Physicians' Academy for Cardiovascular Education

Potent P2Y12 receptor inhibitor shows stronger antithrombotic effect in T2DM patients with CVD

A randomized, cross-over study showed a stronger antiplatelet effect and a faster and more potent antithrombotic effect with ticagrelor than with clopidogrel in T2DM patients with stable CVD.

Literature - Zafar MU, Baber U, Smith DA, et al. - Thromb Haemost 2017, published online ahead of print


Type 2 diabetes (T2DM) patients have a high risk of CV morbidity and mortality, which is partly caused by platelet hyperreactivity [1-3]. Inhibition of the P2Y12 receptor by antiplatelet therapy has shown great clinical benefits in the prevention of secondary coronary events in CVD patients [4,5]. However, data on the effects in T2DM patients are limited and usually obtained from subgroup analyses [6]. Available studies show that in addition to increased platelet reactivity, patients respond less to antiplatelet therapy than non-diabetic patients. The PLATO trial demonstrated a faster and significant reduction in CV events in ACS patients treated with ticagrelor compared to clopidogrel. Although results in the diabetic subgroup were similar, no significance was detected [7].

A randomized, cross-over, open-label, 2-treatment trial in T2DM patients with stable CVD was conducted. Patients (n=20) were treated with both therapies, consisting of either ticagrelor or clopidogrel, with a 2-week washout period in between, and randomized to one of the two treatment sequences. Patients received a loading-dose plus one week of daily therapy of each treatment. Antithrombotic effects were measured in an ex vivo model in which non-anticoagulated blood is perfused over a thrombogenic substrate. The difference between thrombus areas before and after the intervention is a measure for the antithrombotic effect of the study treatment. Platelet function was assessed with multiple electrode aggregometry, in which adenosine diphosphate triggers platelet aggregation via the P2Y12-receptor pathway. Moreover, VerifyNow was used to assess aggregation in whole blood treated with the P2Y12-receptor inhibitors, using light transmittance.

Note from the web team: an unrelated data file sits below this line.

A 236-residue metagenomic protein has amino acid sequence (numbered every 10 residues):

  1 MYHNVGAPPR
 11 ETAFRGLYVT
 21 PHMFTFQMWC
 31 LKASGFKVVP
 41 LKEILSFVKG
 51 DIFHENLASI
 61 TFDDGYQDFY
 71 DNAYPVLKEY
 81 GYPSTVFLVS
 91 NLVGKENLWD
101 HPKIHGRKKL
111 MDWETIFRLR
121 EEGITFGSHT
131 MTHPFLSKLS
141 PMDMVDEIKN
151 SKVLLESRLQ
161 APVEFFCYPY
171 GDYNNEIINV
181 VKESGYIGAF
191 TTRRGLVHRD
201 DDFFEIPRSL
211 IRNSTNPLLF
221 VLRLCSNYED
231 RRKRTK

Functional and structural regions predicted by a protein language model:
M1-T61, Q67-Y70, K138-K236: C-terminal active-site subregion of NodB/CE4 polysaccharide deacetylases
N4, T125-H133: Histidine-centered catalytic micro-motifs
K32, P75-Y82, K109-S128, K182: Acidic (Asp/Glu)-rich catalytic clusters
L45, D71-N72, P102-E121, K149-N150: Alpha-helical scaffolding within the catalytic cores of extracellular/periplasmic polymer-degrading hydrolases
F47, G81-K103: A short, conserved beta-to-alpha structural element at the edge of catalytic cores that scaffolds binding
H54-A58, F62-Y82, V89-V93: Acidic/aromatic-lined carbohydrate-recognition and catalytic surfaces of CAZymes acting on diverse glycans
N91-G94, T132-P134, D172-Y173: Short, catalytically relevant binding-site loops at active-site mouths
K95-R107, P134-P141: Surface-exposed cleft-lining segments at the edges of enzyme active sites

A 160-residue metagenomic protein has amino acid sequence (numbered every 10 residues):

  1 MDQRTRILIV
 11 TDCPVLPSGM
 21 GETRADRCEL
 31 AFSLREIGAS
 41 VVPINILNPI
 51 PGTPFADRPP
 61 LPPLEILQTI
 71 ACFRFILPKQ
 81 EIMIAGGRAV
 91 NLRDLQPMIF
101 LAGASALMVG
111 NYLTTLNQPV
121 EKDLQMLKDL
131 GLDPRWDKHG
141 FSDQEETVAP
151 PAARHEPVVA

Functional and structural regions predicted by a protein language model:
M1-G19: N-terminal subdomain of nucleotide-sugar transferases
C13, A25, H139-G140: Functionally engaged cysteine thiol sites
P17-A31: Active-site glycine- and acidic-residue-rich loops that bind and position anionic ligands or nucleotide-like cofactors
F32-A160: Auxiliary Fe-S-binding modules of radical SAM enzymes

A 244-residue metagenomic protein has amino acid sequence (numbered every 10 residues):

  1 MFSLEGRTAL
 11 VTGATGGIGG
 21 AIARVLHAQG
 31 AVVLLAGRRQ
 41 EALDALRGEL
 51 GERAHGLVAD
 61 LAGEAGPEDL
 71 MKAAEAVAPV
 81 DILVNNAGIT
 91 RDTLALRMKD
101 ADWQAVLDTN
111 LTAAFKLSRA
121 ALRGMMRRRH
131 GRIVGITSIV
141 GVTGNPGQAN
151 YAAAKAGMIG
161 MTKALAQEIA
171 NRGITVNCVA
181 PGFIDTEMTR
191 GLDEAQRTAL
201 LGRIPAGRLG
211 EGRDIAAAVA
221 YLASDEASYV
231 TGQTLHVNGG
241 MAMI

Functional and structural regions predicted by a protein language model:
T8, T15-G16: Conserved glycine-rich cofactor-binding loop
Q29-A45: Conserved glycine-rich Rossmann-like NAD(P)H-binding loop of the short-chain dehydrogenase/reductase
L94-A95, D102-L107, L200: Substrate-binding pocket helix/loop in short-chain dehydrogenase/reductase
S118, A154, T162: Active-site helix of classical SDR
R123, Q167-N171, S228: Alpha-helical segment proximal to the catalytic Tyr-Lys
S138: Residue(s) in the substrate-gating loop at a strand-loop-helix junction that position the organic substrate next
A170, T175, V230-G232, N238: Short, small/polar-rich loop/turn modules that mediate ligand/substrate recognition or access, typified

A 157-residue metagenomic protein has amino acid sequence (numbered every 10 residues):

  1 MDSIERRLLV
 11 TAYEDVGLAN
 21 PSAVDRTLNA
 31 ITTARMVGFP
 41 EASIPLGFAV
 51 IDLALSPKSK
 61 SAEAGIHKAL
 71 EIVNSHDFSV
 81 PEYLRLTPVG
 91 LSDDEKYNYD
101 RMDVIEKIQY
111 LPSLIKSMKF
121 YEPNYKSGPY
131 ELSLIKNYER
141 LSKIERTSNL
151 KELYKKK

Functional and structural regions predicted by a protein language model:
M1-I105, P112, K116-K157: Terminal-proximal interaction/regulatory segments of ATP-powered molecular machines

Main results


This randomized, cross-over trial demonstrated that treatment with ticagrelor resulted in a stronger inhibition of platelet aggregation, and more importantly, a more potent antithrombotic effect than clopidogrel in T2DM patients with stable CVD.


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